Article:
Back to ailments. But you'll be glad to know over-eating isn't one of them. (Yet, I am just about to order dinner.) I discovered a lump on my achilles. If you poke it, it is a bit sore. One of the poor people that I subjected it to at breakfast (don't worry, no pus or blood or anything like that—it's all sub-cutaneous) believes it is my achilles knotting up. I tend to agree. He gave me some foot exercises to do to help. Handy having a podiatrist (unqualified) at breakfast.
My other ailment is that I think, after all my whining about the lack of sun, I have got a bit of sunstroke today. It was a long hot day with never a tree in sight. On paper it looked long but doable. By lunch I had shortened the destination point. At two thirty I started the ascent of the only 'real' hill of the day—a civilised scramble to about five-seventy meters. By five I was lying on a river bank at the bottom of the other side. By six, despite the path being relatively flat, I wished I was dead. (Accountable by both the burgeoning headache, nausea and hotness of my perceived sunstroke, and, by the habit they seem to have on the paths here of lining them with a solid layer of rock and scree, painful to walk on, liable to twist an ankle at any minute). By seven-thirty I was being swayed into paying a lot more for a night's accommodation than I really wanted to just so that I didn't have to walk any further and for a bathroom as big as some rooms I have stayed in.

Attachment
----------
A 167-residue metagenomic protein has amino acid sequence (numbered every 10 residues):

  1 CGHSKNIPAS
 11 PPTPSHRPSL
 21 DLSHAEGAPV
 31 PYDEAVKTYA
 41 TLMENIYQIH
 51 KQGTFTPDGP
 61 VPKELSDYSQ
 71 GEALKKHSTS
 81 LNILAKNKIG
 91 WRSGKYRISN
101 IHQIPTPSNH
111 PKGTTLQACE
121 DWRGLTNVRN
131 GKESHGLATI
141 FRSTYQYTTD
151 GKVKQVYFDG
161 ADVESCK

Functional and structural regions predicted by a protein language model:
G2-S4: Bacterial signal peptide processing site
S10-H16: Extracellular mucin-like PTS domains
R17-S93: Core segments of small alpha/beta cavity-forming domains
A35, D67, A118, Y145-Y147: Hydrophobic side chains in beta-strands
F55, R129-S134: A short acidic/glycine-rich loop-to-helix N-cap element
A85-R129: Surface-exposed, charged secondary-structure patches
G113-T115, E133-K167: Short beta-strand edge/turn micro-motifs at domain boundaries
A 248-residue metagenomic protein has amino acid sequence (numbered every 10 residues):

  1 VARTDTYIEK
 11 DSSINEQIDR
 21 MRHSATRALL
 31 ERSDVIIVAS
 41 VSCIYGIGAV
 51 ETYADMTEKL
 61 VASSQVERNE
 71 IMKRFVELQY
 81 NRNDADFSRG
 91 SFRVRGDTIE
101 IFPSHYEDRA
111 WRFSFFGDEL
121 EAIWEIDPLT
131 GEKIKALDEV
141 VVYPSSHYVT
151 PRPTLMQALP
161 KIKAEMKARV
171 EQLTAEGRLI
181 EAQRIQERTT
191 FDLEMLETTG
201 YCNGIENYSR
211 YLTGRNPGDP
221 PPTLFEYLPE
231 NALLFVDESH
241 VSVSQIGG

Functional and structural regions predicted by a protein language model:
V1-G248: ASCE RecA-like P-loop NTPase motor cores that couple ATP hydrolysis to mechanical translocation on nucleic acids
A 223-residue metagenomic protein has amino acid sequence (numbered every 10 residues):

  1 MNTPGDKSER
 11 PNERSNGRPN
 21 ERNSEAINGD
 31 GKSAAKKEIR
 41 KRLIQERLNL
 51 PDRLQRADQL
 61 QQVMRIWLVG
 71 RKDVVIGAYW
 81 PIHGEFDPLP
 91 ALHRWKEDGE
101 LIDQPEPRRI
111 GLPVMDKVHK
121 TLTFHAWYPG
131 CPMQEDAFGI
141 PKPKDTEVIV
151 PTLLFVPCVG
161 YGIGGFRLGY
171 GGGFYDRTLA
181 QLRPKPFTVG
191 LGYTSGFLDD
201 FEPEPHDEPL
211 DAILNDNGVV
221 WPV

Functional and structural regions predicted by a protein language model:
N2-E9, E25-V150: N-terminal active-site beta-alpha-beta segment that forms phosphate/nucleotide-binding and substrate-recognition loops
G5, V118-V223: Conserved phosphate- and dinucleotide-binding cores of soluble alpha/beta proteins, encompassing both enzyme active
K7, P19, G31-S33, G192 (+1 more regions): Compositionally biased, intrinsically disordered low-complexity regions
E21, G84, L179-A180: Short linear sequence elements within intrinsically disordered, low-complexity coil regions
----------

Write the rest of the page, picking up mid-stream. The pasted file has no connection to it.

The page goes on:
On account of both of these things, and the fact that the day was foreshortened (distance, not time), I believe it is time to rethink the route. If I had made it to Keswick (pronounced Kes-ick) I was going to try for High Pike the day after. When I decided to stop in Stonethwaite instead I decided to have a short day tomorrow and just walk to Keswick and then do the long day over High Pike the day after. After all those stones and all those treeless slopes, I am thinking the short day, with a late start, is a definite, followed by taking to the road around the Pike—life is too short to keep going over things. Mind you, the scenery was amazing. Odd that they pepper it with low, extremely low, flying fighter jets. I nearly fell of the hill the first time one went over—they are so loud. I hope they can't see much from up there because another time they went over was a toilet stop. I am a little dwarfed by the walkers here. They are bouncing up and down mountains all over the place. 'Oh, I've just gone up and down X, Y and Z today, and along the top to AA, not a lot today,' they say. Good on them, but I have somewhere to be.
A very, very longed for good night to Stonethwaite, good night to you.